As a political science professor, the debate over academic freedom has entered many of my conversations lately. It has become a central theme; A sign of our time, one might say. Of course, this is neither the first nor the last time the nature and scope of academic freedom has been questioned.
But there is one thing that impresses me with the way the topic is currently being handled in Quebec. As we have done with a host of other sensitive political issues in recent decades, tormenting Quebec but also the Western world more broadly, we refuse to remain mere witness to what is happening before us. We don’t want to be “average” either. We want to act and be an example to the whole world.
Many see this reflex as a form of unhealthy chauvinism. For my part, I think this stems at least in part from the fact that Quebec is a “small nation” in search of moral capital. I will come back to it.
At the outset, I would like to emphasize the quality of the ideas collected in the report of the Independent Scientific and Technical Committee on the recognition of academic freedom in the university environment. The 71-page report led by Alexandre Cloutier is educational and accessible.
Data from original surveys and meetings with a large number of commissioned experts have made it possible to illustrate the extent to which many phenomena have recently been striving to minimize or even exaggerate, depending on what we consider the ultimate goal of the university’s mission.
It is clear that not everyone will be satisfied with the recommendations and opinions given by the Committee.
To this day, I remain skeptical about the need for parliamentarians in Quebec to legislate on academic freedom. It seems to me that we are opening the door here to legitimize a proper political phenomenon, as well as to limit the autonomy of universities.
It also seems to me that in light of the well-established practices of living together in Quebec, public debate is preferable to recourse to the law.
Even if it was more symbolic in nature, and therefore had no legal teeth, a statement of principles seemed to me the way to go. In short, lawlessness will not necessarily lead us to “swimming in confusion,” as Mr. Cloutier puts it. But while this issue is effectively dealt with in a very different way from one institution to another, if the Quebec legislator accepts the recommendations with caution, I agree we can avoid slipping on both sides.
The question of small countries
The debate over university freedom is clearly not unique to Quebec. At the very least, it has imposed itself in all contemporary liberal democracies.
However, one of the things that stood out to me most during the press conference, where the commissioners presented their report, is that Quebec is being constructed as a beacon of humanity, capable of enlightening and promoting ‘bringing its lights to the four corners of the world’.
In response to a journalist, Alexandre Cloutier asserted that if Quebec adopted the recommendations of the commission, it would more or less become a “model for the world”.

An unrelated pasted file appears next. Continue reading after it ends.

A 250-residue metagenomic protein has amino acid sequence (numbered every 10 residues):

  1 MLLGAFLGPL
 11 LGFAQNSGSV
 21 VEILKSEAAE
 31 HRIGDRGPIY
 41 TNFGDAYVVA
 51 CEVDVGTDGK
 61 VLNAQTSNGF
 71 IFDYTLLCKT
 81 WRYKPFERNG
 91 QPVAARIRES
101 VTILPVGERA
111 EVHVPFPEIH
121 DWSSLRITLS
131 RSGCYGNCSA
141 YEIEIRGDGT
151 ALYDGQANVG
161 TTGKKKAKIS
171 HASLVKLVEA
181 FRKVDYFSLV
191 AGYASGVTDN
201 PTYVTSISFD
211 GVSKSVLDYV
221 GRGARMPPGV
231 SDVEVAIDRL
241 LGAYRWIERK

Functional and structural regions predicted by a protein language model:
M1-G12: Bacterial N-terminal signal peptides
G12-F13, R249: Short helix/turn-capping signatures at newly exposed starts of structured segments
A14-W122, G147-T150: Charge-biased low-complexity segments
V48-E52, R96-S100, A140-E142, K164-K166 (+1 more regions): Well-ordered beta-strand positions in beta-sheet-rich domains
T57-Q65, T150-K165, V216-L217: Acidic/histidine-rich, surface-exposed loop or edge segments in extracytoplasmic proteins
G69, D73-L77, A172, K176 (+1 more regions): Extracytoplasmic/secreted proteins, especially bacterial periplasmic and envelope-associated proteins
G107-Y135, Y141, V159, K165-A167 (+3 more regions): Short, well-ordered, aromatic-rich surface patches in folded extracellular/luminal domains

Chauvin, reply Mr. Cloutier?
I interpret this rather as a symptom, which reminds us that Quebec is part of this family of “small states”. As sociologists Joseph Yvonne Tyrault and Jean-François Laniel point out in their work, small states are unrecognizable due to small population, absence of state institutions, presence of atypical area or even low GDP.
Rather, it refers to a state of mind, to a way of collectively representing oneself in the face of the course of history. “Non-dominant” societies, small states like Quebec usually feel a certain fragility, fearing that they will disappear into relative global indifference.
Philosopher Uriel Abulof showed that in the face of this existential fear, in turn, small states tend to exaggerate their moral contribution to humanity. This becomes a way for them to legitimize their existence in the eyes of the “adults” around them.
In Quebec, it seems to me that many people’s quest to make Peel County a model for combating climate change stems from this reaction that small states have internalized. The same when Pierre Godin combined the defense of our French language with the defense of all the minority languages of the world against the domination of one language.
While we know full well that debates about academic freedom rage in the United States and English Canada, as in the United Kingdom or France, I am shown this desire to make Quebec a model of academic freedom. Take part in this reflection.
As long as this approach leads to balanced and promising proposals to drive discussions and ideas, it is perfectly healthy to celebrate those ideas of greatness that respond to this sense of relative fragility.
Instead of discovering a form of arrogance in him, I rejoice, on the contrary, with this creative tension. It bears witness to the resilience and potential for innovation that stems from this search for liberation, for the moral justification of its existence for the entire world.
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